A dialogue on Beauty… and it cannot be in the “Eye of the Beholder”
“Nothing sublimely artistic has ever arisen out of mere art, any more than anything essentially reasonable has ever arisen out of pure reason. There must be a rich moral soil for any great artistic growth.” –G.K. Chesterton
Constantine: Tell me, what is really beautiful? Or more general what is art?
Freud: This is the branch of philosophy known as esthetics. Now, can we not reduce art to just any human expression?
Lewis: Any? That is a broad statement! What about pornography or the obscene?
Constantine: And what is pornography really? Is it not just the intent to arouse sexual excitement—having little or no artistic merit—all for profit?
Freud: Some art is obscene and some pornography is artistic. There is a difference, but the line between the two is blurred by people’s tastes. Pornography is called art by some and art is sometimes called pornography by others. Pornography is sometimes done with creative artistic talent, and some “art” is done with not even a shred of any artistic or moral merit. It’s all subjective. Beauty is truly in the eye of its beholder—one man’s art is another man’s pornography. It is all based on desire, and desire is all personal and ambiguous by its very nature.
Lewis: We all have desires, and I am thoroughly convinced that these desires can be fulfilled either through a holy expression or profane one. In regard to the comment that one man’s art is another man’s pornography, the ancient prophet Isaiah wrote “Woe to those who call evil good and good evil, who put darkness for light and light for darkness, who put bitter for sweet and sweet for bitter!” (5:20). I think you are deeply mistaken.
Constantine: Please explain why.
Lewis: There is a holy and a profane. It is rash to say both are equal. Please note, the oppose of the holy is not the secular, but the profane. Living in the world is a secular pursuit. But doing evil that is the essence of what is profane.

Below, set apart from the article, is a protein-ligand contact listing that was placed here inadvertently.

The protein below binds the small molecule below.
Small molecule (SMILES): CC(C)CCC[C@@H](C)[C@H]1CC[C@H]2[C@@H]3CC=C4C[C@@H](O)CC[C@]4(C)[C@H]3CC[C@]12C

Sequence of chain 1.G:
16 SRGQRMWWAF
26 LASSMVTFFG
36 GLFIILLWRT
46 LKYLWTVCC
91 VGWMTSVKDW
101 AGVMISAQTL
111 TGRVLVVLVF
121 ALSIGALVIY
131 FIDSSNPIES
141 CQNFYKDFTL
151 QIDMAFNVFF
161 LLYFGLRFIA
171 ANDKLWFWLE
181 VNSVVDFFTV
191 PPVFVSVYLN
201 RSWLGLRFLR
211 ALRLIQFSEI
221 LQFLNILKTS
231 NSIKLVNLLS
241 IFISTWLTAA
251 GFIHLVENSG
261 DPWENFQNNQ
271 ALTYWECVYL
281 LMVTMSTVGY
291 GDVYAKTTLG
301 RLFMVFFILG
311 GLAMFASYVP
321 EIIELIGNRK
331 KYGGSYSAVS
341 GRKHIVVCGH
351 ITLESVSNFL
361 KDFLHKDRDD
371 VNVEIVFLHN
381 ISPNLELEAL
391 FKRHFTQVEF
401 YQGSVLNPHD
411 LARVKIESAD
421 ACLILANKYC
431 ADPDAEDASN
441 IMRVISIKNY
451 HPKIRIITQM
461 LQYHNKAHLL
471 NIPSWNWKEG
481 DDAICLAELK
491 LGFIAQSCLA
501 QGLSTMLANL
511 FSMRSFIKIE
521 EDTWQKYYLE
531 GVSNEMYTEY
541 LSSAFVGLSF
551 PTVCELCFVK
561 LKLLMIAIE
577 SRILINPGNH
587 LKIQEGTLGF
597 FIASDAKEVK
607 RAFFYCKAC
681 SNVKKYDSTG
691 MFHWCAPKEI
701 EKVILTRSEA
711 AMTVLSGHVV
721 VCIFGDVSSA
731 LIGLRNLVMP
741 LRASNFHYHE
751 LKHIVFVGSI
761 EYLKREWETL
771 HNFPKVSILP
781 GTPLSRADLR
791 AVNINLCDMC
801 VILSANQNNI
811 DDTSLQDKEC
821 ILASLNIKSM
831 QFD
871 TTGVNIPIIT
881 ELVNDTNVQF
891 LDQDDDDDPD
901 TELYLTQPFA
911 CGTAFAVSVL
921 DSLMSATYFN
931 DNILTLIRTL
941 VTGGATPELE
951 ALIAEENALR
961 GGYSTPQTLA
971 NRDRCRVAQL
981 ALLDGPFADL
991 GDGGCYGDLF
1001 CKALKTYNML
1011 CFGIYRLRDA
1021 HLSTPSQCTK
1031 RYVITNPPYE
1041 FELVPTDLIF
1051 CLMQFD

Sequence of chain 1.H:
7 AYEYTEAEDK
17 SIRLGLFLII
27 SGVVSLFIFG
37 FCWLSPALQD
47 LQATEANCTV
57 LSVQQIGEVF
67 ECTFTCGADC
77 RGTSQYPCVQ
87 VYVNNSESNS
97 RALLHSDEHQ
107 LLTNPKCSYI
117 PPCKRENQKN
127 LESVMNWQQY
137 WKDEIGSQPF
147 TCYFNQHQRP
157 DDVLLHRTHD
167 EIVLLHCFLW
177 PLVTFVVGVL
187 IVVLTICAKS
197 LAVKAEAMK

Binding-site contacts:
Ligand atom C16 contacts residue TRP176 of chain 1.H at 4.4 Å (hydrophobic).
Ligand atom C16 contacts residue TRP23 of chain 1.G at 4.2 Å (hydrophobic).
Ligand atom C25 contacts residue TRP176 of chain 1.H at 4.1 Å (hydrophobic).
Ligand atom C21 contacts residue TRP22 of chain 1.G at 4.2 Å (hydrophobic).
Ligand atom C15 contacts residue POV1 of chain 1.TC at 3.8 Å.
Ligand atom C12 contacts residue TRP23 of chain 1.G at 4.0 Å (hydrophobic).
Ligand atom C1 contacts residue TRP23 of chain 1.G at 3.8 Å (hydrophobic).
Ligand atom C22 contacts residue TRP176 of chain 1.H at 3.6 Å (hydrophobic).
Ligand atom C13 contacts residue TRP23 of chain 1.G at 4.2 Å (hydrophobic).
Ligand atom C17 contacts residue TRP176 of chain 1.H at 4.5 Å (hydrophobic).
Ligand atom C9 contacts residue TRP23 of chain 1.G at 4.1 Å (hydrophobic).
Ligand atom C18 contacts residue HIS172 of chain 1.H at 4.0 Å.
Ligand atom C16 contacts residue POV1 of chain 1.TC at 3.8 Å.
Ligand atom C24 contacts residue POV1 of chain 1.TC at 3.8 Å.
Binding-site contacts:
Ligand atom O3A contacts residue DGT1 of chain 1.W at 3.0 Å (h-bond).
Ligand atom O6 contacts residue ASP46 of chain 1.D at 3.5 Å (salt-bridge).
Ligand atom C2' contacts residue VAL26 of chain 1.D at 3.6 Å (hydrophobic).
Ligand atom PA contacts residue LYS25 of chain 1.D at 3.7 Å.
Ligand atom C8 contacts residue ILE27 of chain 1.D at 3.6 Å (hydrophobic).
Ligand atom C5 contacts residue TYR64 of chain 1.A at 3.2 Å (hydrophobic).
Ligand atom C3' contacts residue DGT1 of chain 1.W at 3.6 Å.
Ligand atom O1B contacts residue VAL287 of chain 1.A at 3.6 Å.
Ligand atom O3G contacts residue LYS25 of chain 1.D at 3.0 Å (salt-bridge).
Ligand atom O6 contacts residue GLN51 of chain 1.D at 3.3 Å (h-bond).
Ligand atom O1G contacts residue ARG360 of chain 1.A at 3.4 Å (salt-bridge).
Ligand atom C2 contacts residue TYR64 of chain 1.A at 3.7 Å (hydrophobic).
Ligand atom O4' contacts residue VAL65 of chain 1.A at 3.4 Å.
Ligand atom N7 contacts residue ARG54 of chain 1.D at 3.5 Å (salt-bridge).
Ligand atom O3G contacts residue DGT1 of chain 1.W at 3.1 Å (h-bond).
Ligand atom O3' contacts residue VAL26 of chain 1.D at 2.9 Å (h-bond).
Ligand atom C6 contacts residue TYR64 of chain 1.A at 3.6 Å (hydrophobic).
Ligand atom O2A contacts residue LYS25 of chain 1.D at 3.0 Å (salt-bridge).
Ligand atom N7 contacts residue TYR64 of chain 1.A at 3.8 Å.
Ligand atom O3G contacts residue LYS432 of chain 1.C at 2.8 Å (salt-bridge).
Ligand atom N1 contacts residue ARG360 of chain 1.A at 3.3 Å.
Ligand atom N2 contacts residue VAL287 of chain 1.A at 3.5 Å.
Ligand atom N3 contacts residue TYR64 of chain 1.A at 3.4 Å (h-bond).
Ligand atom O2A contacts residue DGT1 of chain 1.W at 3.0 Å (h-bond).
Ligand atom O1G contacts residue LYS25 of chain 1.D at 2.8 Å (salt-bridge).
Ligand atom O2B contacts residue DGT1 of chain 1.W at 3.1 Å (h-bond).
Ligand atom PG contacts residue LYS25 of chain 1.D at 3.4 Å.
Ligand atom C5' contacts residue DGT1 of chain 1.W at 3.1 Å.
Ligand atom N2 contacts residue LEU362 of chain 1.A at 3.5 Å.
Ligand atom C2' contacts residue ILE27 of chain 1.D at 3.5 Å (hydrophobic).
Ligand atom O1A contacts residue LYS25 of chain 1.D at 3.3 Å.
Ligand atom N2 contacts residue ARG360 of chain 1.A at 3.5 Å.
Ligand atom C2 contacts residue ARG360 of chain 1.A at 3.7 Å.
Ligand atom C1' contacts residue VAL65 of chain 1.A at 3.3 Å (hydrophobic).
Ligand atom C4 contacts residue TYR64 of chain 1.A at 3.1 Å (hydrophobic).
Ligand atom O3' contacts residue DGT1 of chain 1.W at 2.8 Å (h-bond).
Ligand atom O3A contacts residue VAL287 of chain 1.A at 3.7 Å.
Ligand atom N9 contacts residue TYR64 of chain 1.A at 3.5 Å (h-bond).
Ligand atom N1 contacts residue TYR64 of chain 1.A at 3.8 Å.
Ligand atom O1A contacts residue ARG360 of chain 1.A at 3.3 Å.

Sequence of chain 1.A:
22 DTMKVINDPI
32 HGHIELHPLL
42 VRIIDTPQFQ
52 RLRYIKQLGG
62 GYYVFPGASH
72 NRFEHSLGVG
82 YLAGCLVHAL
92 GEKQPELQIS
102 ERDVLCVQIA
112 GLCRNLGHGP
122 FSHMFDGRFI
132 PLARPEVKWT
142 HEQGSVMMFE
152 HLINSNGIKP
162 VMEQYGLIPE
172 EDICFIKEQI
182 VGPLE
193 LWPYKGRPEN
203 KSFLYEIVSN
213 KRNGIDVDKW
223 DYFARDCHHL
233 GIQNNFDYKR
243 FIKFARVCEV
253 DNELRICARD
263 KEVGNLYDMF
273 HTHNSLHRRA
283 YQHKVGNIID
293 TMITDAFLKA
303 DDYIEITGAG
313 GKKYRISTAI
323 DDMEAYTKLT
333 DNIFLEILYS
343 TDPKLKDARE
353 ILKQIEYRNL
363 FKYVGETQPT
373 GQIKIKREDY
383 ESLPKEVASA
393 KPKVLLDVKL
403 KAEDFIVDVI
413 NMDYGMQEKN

Freud: That can only be the case if there such a thing as what is “holy” or “profane”. That can only be true if there is a grand design or purpose to nature.
Lewis: True— which lead us to posit a supreme being. We have to argue, maybe next time, why there is such a thing as objective morals which are grounded in this very divine nature. Without these objective standards, there is no moral difference ultimately between art and pornography. However, it would also follow that there is no ultimate moral difference between rape and love either. But we all know there is a difference—we know it institutively. And yes, there is a difference between art and pornography.
Constantine: So then is the difference something to do with our reactions to the images we see?
Freud: I don’t think so. One cannot control if one enjoys or is repelled by some picture or written work or dreams. Again, all of it is beyond our control and subjective. The artist exercises free will in the creation of his/her art, and the receiver of this creation has a choice (and sometimes there is no choice) on how they react to that art. It needs to be noted that you can “react” without choice. Like pulling your hand from a hot stove. Some of us may unwillingly be aroused or repulsed by certain “art.” One does not have control of this.